7 questions to explore before you leave primary school

7 Questions to explore before you leave primary school is a collaboration between the Science Museum, TES and Arts Council England, designed to provide inspiration for cross-curricular learning.

Seven short films, introduced by science presenters Greg Foot and Zoe Laughlin and artist Will Yates-Johnson, invite young people to help answer big questions about the world using their curiosity, creative thinking and problem-solving skills through STEM, arts and humanities.

The seven questions, including What does sound look like? and Where does the sun go at night? can be used either as part of a lesson or as the start of a full topic of work. They can be approached from a multitude of angles, opening up opportunities for learning across science, history, art and design and beyond.

This project is a way of offering more diverse learning opportunities and greater access to STEM for all types of learners. Each of the films is linked with downloadable classroom resources from across the curriculum to support teachers.

Darren Henley, Chief Executive, Arts Council England said: “Through this collaboration with the Science Museum and Tes, we hope primary teachers will be inspired to take a creative approach to these though-provoking questions. From choreographing a dance inspired by the clouds or painting a picture of what music sounds like, we hope the films provide sparks of inspiration in classrooms across the country.”

Tom O’Leary, Director of Learning at the Science Museum Group said: “The Science Museum is delighted to be partnering with the Arts Council and TES on this exciting cross-curricular initiative. We believe that presenting science as one way among many of answering big questions about the world will help establish common ground between STEM subjects, humanities and the arts. We hope that the Seven questions initiative will be a great starting point for engagement inside and outside the classroom that will fuel young people’s curiosity about the world around them beyond the project itself.”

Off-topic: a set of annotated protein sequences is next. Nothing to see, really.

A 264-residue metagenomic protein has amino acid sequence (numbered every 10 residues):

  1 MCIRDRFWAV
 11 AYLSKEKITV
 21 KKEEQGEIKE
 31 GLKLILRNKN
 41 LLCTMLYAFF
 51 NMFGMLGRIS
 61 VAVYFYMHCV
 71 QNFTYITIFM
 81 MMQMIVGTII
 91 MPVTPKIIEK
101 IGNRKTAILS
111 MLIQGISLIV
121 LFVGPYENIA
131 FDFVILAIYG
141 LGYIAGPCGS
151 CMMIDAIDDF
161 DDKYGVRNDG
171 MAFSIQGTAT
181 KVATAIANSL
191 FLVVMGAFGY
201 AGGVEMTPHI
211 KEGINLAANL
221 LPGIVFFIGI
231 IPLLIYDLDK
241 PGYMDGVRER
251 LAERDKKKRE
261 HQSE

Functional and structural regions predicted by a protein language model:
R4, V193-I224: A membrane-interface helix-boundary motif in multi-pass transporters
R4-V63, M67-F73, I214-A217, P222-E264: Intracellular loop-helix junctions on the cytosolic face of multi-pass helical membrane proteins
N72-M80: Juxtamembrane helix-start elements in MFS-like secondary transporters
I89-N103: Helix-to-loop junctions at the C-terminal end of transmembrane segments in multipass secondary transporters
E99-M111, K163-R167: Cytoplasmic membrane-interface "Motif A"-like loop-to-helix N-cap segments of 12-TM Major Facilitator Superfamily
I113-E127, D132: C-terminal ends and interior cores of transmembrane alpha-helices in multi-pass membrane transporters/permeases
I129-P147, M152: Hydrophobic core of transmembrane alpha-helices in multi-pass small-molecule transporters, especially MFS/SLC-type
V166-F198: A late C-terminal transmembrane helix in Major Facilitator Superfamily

Lord Jim Knight, Chief Education Adviser, Tes Global said: "At Tes we are keen to support primary teachers in finding new ways to bring science to life and link it to other parts of the curriculum, and thereby help catalyse the next generation of creative scientists. To have this wonderful collaborative project with the Science Museum and the Arts Council is wonderful news for our teacher community."

The films and linked resources are available at https://www.tes.com/7questionstoexplore, and teachers will be encouraged to share what they discover in the online gallery.

published date: 
Thursday, 2 February 2017

Cultural education gives children and young people the opportunity to develop their creativity, both individually and collectively, and that's why our goal is for every child and young person to have the opportunity to experience the richness of the arts.

Darren Henley
Chief Executive
Arts Council England

It's vital that children have the opportunity to learn and enjoy arts and culture from an early age. It develops their creativity, inspires future careers and enriches their childhood.

Artsmark Award does brilliant work in schools and education to ensure young people access a broad and balanced curriculum that includes high-quality arts and culture.

Michael Ellis MP
Minister for Arts, Heritage and Tourism
Department of Culture, Media and Sport